History of Times New Roman
March 10, 2016
March 10, 2016
It is more likely than not that you have encountered Times New Roman at some point in your life, whether you have realized this or not. Running as the default of most computer typing programs, Times New Roman has a storied history and its use in everyday life should be understood.
In 1929, the Times in London commissioned Stanley Morison, a typographer, to develop a new font for the newspaper when Morison criticized the paper for being extremely out of touch with modern trends in typography. Morison brought on advertising artist Victor Lardent to help create the new letters. Morison and Lardent worked for Monotype, a British font foundry, to complete the project. It is thought that Morison was strongly influenced in his work by Robert Granjon, a 16th-century French typographer, and Frank Pierpont, a typographer also for Monotype that developed Plantin in 1914. Or, interestingly, the lost text samples of William Starling Burgess, a yacht builder from Boston that developed a new font for Monotype, are theorized to have played a role in the development of Times New Roman. No matter what influenced Morison’s design, Times New Roman has played an instrumental role in the dissemination of information.
On October 3, 1932, Times New Roman was introduced in the Times. For the first time in history, a newspaper designed its own typeface and readers were reminded about the importance of type on a regular basis. In 1941, the American magazine Woman’s Home Companion adopted its use in their newspaper, followed by the Chicago Sun-Times in 1953.
Since it is developed for newspaper use, Times New Roman had two goals in mind. First, it was meant to be efficient in how information is conveyed, and secondly, easily readable. To accomplish this, Times New Roman is a narrower font. This works for print because it allows printers to add more text per line. In addition, there is reduced spacing between each letter which is contrasted by widened portions of the letters allowing them to stand out in print. For use in shorter lines, it is practical. For printing in books, a wider version was developed for longer lines.
For a practical font, it is no doubt that Times New Roman serves its purpose! Stanley Morison, referencing his own work, stated about this font:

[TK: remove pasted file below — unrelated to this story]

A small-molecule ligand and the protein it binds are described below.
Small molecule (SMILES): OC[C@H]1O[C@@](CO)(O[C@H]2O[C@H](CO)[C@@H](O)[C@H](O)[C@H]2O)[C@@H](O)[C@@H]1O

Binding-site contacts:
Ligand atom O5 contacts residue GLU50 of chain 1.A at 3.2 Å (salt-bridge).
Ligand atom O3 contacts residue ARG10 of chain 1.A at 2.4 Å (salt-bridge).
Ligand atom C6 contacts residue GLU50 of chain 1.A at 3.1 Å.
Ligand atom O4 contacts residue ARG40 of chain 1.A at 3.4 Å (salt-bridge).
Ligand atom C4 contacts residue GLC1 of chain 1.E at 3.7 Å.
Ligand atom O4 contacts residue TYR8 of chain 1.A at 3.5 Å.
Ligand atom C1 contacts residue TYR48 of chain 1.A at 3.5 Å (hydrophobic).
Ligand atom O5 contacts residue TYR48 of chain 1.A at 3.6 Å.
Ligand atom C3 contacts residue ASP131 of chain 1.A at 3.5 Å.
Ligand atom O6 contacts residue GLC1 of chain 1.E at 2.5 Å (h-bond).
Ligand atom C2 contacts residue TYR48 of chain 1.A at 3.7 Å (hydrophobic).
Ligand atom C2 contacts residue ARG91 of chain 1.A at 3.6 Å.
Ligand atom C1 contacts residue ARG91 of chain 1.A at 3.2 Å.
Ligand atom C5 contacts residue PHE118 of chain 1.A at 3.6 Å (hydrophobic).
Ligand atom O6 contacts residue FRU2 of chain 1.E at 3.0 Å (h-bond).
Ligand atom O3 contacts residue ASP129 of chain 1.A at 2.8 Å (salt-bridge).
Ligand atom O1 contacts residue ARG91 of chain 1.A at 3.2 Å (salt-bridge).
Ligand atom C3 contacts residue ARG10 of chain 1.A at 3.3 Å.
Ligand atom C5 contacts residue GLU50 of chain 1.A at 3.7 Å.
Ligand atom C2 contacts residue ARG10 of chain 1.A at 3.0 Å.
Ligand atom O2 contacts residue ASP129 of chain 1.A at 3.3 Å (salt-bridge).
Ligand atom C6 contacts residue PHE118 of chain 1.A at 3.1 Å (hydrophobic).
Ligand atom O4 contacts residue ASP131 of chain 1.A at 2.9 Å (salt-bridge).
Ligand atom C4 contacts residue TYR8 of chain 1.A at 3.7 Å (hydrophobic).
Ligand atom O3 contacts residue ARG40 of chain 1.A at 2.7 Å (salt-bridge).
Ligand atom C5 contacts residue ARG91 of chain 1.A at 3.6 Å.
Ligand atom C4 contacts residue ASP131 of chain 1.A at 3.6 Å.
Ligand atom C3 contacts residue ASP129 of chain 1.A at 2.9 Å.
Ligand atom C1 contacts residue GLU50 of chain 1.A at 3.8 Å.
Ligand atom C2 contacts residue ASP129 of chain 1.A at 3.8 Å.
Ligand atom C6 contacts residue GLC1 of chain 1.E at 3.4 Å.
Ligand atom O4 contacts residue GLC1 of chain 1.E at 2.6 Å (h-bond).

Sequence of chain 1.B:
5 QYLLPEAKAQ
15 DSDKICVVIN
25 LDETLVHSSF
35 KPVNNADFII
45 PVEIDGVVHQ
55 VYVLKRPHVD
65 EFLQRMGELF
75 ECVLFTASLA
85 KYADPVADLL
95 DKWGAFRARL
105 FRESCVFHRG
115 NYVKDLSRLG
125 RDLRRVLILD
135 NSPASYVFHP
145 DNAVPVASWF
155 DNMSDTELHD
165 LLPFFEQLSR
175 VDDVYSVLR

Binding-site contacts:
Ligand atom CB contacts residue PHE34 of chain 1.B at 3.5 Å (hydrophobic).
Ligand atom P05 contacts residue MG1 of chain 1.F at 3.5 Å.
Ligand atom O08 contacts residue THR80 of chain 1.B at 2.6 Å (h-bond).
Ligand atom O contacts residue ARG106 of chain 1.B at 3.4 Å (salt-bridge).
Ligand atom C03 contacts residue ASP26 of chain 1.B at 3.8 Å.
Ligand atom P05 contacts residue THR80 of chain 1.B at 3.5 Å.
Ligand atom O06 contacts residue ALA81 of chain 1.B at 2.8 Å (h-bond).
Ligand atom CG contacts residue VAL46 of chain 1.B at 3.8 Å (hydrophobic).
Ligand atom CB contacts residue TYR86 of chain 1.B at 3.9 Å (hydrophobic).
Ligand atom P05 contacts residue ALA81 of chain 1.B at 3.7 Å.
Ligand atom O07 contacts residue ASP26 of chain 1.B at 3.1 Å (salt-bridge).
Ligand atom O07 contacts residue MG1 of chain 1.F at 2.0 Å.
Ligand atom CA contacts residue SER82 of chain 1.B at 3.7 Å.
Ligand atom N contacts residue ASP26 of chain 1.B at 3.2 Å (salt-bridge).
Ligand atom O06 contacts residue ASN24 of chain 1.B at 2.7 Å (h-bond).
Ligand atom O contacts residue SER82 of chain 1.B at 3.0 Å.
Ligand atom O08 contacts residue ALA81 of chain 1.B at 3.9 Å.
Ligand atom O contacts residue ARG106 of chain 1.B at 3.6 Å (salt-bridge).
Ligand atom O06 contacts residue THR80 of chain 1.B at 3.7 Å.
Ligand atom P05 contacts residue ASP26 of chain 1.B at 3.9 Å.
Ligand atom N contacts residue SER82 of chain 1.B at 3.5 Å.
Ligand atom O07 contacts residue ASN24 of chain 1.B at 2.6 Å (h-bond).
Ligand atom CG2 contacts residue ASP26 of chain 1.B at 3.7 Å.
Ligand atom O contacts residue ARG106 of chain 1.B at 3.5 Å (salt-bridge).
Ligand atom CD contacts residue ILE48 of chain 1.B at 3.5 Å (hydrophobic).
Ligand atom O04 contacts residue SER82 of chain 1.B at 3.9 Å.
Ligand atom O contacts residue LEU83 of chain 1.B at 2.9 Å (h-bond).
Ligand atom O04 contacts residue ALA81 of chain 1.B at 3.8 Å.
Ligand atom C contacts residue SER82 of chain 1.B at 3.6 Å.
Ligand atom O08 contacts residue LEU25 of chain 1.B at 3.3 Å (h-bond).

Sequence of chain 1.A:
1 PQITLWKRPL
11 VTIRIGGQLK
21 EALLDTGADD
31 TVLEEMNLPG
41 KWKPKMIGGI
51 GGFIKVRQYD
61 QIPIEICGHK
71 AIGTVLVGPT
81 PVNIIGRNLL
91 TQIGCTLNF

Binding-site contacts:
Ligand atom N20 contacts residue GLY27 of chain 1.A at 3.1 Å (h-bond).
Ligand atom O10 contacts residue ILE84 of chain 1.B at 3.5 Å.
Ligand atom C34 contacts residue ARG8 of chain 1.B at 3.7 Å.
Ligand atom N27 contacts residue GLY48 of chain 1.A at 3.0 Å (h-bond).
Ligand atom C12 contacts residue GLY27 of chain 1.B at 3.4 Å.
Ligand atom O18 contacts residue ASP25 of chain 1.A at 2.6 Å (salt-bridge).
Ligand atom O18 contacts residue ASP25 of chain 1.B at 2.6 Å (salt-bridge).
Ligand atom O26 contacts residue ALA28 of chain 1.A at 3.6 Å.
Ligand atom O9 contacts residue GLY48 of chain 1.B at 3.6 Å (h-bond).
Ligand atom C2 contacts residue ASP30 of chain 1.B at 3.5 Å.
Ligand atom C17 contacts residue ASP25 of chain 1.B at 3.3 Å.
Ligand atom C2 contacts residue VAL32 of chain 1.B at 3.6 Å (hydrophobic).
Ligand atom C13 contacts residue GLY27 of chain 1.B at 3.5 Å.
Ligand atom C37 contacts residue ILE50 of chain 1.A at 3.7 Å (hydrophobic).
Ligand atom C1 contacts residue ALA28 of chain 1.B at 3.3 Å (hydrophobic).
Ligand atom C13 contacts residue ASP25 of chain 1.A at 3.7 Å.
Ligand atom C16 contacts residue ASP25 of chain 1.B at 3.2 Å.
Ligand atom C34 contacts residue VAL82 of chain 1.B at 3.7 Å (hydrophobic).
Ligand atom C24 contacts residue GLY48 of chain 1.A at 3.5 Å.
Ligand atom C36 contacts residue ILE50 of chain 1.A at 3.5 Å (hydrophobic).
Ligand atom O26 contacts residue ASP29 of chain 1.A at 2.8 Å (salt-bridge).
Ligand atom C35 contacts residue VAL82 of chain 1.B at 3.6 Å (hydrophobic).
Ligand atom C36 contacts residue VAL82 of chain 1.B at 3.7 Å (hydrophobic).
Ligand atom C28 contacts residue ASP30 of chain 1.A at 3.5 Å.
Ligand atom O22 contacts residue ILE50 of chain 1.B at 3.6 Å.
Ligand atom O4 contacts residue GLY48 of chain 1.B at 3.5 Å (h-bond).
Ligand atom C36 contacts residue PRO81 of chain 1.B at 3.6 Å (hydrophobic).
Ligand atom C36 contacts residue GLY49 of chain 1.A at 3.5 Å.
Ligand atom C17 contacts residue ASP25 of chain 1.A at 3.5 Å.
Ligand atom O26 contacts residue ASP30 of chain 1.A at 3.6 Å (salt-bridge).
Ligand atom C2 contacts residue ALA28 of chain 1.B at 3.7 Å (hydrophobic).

As a new face it should, by the grace of God and the art of man, have been broad and open, generous and ample; instead, by the vice of Mammon and the misery of the machine, it is bigoted and narrow, mean and puritan.
The popularity of Times New Roman was influenced largely by its consistent use in a daily newspaper. Printers of the day began using the type in large quantities, and as devices for writing have been developed, Times New Roman is oftentimes the default font or one of the most readily accessible. These two combined with one another have established Times New Roman as one of the most popular fonts, even in current day.
As default as Times New Roman is, it is not without controversy. First, while Times New Roman was created by Monotype, the font design needed to be licensed to Linotype since the typesetting machines used to publish the Times were catered to Linotype. Even now, Monotype sells it as Times New Roman while Linotype sells the font as Times Roman. Secondly, Times New Roman, due to its ubiquitous popularity, is seen almost as a non-type. Its reputation as a default lends designers to consider the font as a non-font choice. Many tend to steer clear of Times New Roman, regardless of its effectiveness in conveying information.
Regardless of any personal opinions of Times New Roman, it is, without a doubt, one of the most popular and long-lasting fonts of the modern age. From its default usage on computers to its appearance in magazines and newspapers of the day, this font has proven to be influential in the way that information is typed and read.